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Japan Radiation Map

Friday, February 14, 2014

The latest news from Japan's crippled Fukushima nuclear plant is not good.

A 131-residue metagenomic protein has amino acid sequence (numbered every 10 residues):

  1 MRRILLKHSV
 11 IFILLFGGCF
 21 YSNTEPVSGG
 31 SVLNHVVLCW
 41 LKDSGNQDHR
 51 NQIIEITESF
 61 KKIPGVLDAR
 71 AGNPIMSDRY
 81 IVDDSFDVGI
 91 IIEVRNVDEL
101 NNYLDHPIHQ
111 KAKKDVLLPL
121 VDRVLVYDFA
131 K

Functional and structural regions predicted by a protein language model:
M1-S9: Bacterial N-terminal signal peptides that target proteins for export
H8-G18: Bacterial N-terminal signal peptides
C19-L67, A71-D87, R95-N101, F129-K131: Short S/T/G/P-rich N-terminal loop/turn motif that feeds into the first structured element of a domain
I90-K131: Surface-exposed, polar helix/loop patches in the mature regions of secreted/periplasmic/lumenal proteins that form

Tokyo Electric Power Company has announced high levels of radioactive cesium have been recorded in the groundwater underneath Japan’s crippled Fukushima power plant. Contaminated groundwater samples were taken from a well outside. Tests have shown that the levels of cesium there are several thousand times higher than normal. Cesium-137 levels in the well water were at 54,000 becquerels per liter, while cesium-134 measured 22,000 becquerels, 220 times the permitted norm. The situation at the devastated nuclear power plant continues to deteriorate. According to TEPCO, the recent levels have soared to a record high. Experts are still trying to contain radioactive water that has been leaking. It has been discovered that the previous estimates were doctored to underplay the threat, with the plant operator shifting the blame on technical faults. Almost three years since the reactor meltdowns at the Fukushima Daiichi station, Tokyo Electric Power Co (Tepco) still lacks basic understanding of measuring and handling radiation, Nuclear Regulation Authority (NRA) Chairman Shunichi Tanaka said on Wednesday. The utility has been widely criticized for an inept response to the March 2011 disaster. Yet another Fukushima-related scandal has broken out as Japan's nuclear regulator criticized Tokyo Electric Power Co (Tepco)for incorrectly measuring radiation levels in contaminated groundwater at the site. Tepco said last week that groundwater drawn from a monitoring well last July contained 5 million Becquerel per liter of strontium-90, five times the reading of 900,000 Becquerel per liter recorded earlier in the well. Tepco said there was a calibration mistake with one machine measuring strontium levels of well water at the plant, and it had also found an error with devices that measure radiation. "Something like this cannot happen ... The data is what becomes the basis of various decisions, so they must do their utmost to avoid mistakes in measuring radiation," Tanaka told reporters, though he added the mistake did not pose a serious safety risk at the plant. A Tepco spokesman said the utility will re-check all radiation readings of groundwater in light of the record strontium levels. To put that number in perspective, the legal limit for releasing strontium 90 into the sea is 30 Becquerel per liter. Strontium-90 is a radioactive isotope produced by nuclear fission with a half-life of 28.8 years. Its can cause bone cancer, cancer of nearby tissues, and leukemia. Strontium-90 is probably the most dangerous component of the radioactive fallout from a nuclear weapon. The latest news from Japan's crippled Fukushima nuclear plant has sparked fresh concerns over uncontrolled radioactive pollution. A spike of beta radiation was detected near an ocean-facing well of Fukushima's No. 2 reactor from 2.4 million Becquerel per liter on Monday to 2.7 million Becquerel per liter on Thursday, the plant's operator, Tokyo Electric Power Company (TEPCO), announced on Friday. The radioactive materials were in a water sample taken from the observation well five meters from the coast, TEPCO said. The legal limit for strontium emissions is 30 Becquerel per liter. Half of the plant's reactors have experienced at least a partial meltdown since it was devastated by the March 2011 earthquake and tsunami. The water used to cool the reactors has been leaking into the soil and contaminating the ground water. Some of the radioactive water has been escaping into the Pacific Ocean. Last year, radiation leaks, power outages and other mishaps sparked international concern and prompted Japan's government to step in with more funds and support. As part of a turnaround plan approved by the government last month, Tepco hopes to re-start its biggest nuclear station, Kashiwazaki Kariwa, this summer. Tepco in November began the hazardous process of removing hundreds of brittle spent fuel rods from the damaged No. 4 reactor building at Fukushima. It said last week it had removed about 9 percent of more than 1,500 unused and spent fuel assemblies in the reactor's storage pool.